It occurs to me that this post has nothing to do with the ostensible subject of this blog apart from being part of The 1976 Project. So it goes. Click through to read it if you want, or not. Up to you.
Several years ago, one of my clients asked me to write a bunch of historical fiction pieces. I do not consider myself a good writer of fiction, but I am good at cashing checks, so I wrote ’em.
Technically, my client owns the story I am about to post. But since I don’t make any money from this site and the readership is vanishingly small, I’m going to put it up anyhow and they can cease-and-desist me if they want. Although it’s about music and musicians, it’s on Off-Topic Tuesday because it’s fiction. Part 1 of the story is on the flip.
(Pictured: Andrea True.)
We’re out driving on a stifling summer night. In the distance, we see some lights. It’s a fair or a festival or something, so let’s park and wander in.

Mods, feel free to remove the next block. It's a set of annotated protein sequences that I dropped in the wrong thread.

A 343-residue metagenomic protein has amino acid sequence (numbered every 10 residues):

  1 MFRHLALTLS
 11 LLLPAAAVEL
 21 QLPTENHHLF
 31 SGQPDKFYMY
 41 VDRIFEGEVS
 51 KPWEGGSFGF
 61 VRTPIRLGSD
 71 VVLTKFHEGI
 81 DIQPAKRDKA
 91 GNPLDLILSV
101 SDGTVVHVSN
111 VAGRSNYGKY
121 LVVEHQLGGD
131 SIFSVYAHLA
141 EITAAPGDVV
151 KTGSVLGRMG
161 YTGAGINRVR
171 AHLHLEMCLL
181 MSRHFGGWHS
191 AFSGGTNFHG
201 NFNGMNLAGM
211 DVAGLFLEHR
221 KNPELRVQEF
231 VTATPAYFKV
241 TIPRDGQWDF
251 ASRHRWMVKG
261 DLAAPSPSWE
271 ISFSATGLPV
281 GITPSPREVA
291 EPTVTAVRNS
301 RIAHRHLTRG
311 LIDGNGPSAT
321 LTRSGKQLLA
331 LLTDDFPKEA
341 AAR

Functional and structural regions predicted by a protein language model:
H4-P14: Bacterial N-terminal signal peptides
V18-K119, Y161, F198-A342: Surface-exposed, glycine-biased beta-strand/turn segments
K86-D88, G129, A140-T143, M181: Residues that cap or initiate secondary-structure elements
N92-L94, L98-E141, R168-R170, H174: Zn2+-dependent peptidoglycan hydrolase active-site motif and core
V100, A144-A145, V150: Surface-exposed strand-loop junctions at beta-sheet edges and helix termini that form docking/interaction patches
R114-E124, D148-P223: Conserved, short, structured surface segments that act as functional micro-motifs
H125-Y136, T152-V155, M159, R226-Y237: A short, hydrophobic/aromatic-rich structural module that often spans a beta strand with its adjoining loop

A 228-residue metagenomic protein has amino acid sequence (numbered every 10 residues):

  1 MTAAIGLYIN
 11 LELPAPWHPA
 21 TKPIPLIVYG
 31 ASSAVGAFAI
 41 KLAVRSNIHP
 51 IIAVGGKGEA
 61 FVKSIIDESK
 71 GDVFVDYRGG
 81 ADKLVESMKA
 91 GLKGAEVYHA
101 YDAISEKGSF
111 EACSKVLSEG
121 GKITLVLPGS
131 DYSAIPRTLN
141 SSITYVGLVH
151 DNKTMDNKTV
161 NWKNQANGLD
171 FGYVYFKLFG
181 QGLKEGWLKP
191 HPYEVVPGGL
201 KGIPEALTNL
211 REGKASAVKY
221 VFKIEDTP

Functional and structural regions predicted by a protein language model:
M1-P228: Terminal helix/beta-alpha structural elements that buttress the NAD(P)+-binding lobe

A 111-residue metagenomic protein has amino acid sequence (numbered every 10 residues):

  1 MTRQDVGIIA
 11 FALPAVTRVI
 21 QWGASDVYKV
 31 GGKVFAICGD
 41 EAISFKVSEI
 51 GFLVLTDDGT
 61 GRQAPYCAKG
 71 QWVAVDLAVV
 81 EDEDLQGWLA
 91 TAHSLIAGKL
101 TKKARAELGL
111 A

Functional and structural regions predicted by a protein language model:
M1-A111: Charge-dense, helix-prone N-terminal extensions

Over there, a crowd of people are disco-dancing to a band. Gotta give ’em credit for workin’ it like they are, as hot as it is tonight. On the bandstand, beneath the lights, it’s even hotter. The band is sweating more than the dancers are, and the singer, who started the evening with big 70s hair that has now wilted in the humidity, is working harder than all of ’em. That’s not stopping her, though. Neither is the fact that she doesn’t sing very well—the band is into the music, the crowd is into it too, and at the height of summer, that’s enough to make a party. For this is the summer of 1976—disco is starting to happen, but the beat has yet to become mindless, and sweat is not yet merely a fashion accessory. The band is playing their biggest hit, and to the extent that it’s mindless, it’s at least mindless in a charming way. More important—to the dancers, and to us—it also has more than its share of erotic attraction. The latter is no accident. The singer has deliberately worn as little as possible to this particular gig. As it turns out, she’s got plenty of experience with that kind of thing.